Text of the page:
War Child Holland, Save the Children and UNICEF Netherlands have joined forces to develop TeamUp - a programme to meet the urgent needs of refugee children. TeamUp is designed to reduce the stress refugee children experience as a result of war, their difficult journeys to safety and life in a new country.  

TeamUp was initially rolled out in asylum seeker centres in the Netherlands. Now the programme has been launched in Uganda as part of the R4O intervention.

TeamUp provides refugee children and children from the local community with structured recreational activities such as sports, games and movement exercises. 

War Child Holland’s project officer Vivian Ace explains: “These activities… enable the children to come to a normal situation. We hope that they will open up and be able to interact freely, socialise and return to normal life." 

Children receive social emotional support, learn to make new friends and regain their trust in adults.

They engage in activities where they can have fun, relax and release stress. These activities give them something to look forward to - every week at a fixed time. Activities are executed by trained professionals who are able to identify those children in need of specialised care and attention and refer them to TPO and War Child Canada as needed. 

The structure of TeamUp motivates children to help each other and work together. And that is important, according to Vivian. “Knowing that you are not alone but instead work together as a group to achieve the greater goal,” she says.

The results of this pilot are promising, according to the teachers. Children from different cultural backgrounds play together, their school results improve and dropout rates decline. Alice, who works as a teacher at Alere Primary School explains: “Some children don't come to school. But when they see their friends playing they have an interest to come to school and they attend classes… This reduces the problems for teachers.”

Head teacher Akomi Emrin Tako Andiason continues: “TeamUp made a very big change. In the past, in this school children were fighting every 10 to 15 minutes. But that doesn’t happen anymore. I really appreciate their work.”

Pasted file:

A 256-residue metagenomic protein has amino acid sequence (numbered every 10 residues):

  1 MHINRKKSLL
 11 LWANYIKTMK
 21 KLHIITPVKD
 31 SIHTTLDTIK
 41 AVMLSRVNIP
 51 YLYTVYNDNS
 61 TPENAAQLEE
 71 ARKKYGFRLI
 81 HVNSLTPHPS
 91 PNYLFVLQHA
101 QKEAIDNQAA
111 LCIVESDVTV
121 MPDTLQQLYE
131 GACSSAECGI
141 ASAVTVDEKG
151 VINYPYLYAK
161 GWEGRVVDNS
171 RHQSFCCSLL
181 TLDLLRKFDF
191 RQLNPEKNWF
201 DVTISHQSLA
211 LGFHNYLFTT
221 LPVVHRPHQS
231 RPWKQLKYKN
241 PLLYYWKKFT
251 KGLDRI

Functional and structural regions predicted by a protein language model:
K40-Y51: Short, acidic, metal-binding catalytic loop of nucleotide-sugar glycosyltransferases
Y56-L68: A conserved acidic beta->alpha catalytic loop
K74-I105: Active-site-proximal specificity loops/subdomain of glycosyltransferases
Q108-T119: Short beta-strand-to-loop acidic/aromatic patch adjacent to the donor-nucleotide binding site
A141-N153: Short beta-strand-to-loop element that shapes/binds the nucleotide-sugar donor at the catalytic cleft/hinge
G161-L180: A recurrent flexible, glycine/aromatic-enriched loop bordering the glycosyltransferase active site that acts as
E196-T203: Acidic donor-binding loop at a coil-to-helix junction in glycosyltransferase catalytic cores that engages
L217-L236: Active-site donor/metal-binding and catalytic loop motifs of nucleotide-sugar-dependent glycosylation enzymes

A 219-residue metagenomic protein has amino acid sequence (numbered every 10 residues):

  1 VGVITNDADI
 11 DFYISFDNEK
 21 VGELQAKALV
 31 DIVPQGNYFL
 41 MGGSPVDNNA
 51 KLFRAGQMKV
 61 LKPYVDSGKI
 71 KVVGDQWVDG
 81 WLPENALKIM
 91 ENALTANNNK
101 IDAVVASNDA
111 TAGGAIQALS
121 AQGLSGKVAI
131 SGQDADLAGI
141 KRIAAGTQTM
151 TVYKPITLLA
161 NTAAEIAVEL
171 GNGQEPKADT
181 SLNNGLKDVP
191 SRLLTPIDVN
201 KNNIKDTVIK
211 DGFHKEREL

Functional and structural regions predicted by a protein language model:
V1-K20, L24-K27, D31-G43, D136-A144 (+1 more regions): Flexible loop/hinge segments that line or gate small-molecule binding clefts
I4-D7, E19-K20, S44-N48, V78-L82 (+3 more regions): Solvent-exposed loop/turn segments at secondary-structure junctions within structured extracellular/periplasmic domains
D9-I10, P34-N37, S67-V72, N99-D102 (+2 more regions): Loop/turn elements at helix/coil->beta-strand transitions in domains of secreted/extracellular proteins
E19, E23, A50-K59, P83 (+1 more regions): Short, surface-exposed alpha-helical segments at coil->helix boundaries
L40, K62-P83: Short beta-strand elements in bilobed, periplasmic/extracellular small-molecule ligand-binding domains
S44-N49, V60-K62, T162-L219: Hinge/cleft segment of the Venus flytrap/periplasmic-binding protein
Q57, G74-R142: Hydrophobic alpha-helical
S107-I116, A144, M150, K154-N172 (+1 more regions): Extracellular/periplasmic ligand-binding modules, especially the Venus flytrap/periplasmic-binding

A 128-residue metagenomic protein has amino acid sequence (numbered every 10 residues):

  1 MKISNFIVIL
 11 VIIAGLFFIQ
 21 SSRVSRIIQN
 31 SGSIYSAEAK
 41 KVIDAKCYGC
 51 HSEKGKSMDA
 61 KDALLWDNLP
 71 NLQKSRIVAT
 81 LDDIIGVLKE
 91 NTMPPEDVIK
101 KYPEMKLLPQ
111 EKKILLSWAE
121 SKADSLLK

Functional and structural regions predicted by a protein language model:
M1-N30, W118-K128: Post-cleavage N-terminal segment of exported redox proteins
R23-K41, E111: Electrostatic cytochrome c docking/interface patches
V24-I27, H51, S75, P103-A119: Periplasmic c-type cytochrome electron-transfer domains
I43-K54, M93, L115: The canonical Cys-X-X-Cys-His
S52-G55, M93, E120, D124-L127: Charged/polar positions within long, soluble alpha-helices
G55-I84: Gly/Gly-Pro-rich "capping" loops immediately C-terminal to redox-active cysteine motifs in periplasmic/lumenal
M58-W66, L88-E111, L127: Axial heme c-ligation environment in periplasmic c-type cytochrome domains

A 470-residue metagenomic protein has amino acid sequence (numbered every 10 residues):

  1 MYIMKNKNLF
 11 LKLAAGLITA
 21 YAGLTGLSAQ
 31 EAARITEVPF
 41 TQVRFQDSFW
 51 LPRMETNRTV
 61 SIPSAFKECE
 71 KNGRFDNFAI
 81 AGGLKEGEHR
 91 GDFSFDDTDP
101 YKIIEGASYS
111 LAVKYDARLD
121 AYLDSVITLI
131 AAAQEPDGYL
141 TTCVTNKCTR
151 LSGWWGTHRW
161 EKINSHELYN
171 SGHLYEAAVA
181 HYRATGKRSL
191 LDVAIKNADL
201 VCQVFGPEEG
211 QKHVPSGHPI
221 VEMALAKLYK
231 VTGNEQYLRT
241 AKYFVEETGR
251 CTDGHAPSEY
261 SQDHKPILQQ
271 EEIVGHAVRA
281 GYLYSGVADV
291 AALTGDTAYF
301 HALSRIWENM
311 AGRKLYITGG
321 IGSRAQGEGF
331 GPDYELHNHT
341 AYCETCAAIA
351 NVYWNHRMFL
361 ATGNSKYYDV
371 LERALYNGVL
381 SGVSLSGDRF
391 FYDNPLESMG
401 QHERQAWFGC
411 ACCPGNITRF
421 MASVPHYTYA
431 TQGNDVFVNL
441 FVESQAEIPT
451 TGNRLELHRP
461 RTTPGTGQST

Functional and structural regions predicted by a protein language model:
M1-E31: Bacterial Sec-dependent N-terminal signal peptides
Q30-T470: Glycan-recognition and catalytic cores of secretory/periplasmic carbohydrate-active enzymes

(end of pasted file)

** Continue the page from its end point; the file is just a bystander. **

Uganda has one of the world's most compassionate refugee policies. Refugees have the same rights as Ugandans. They have freedom of movement, and the right to work. They are given a plot of land to build a home and grow crops on - giving them a chance to start a new life. But the high influx of refugees has brought problems too - in some districts refugees now outnumber locals and public services are overwhelmed.

To maintain the existing goodwill and enhance peaceful co-existence between the refugees and the host community, humanitarian organisations in Uganda work in close partnership with the government. Together they have agreed that 30 per cent of all humanitarian aid is directed to Ugandan host communities.  

Okot Johnson, deputy settlement commander from the Office of the Prime Minister (OPM), explains: “If for example ten water pumps are to be built, we agreed that three of them should be built for the local communities to benefit from. The same goes for newly built schools, roads and health centres.”

Local Ugandan farmer Lucas is someone who directly benefits from this agreement. He welcomed the refugees with open arms: “I have never seen them as a threat,” he says. “We cannot leave them to fend for themselves. They came here to find peace and I welcome them.” His wife adds: “We see the refugees as brothers and sisters.”

For their son Oliver it means he does not have to walk very far to school anymore. “They built a new one much closer to home! And I made new friends, one of them is from South Sudan. We play together and participate in the I DEAL. I really like the song ‘boom-chicka-boom’ we learned there!”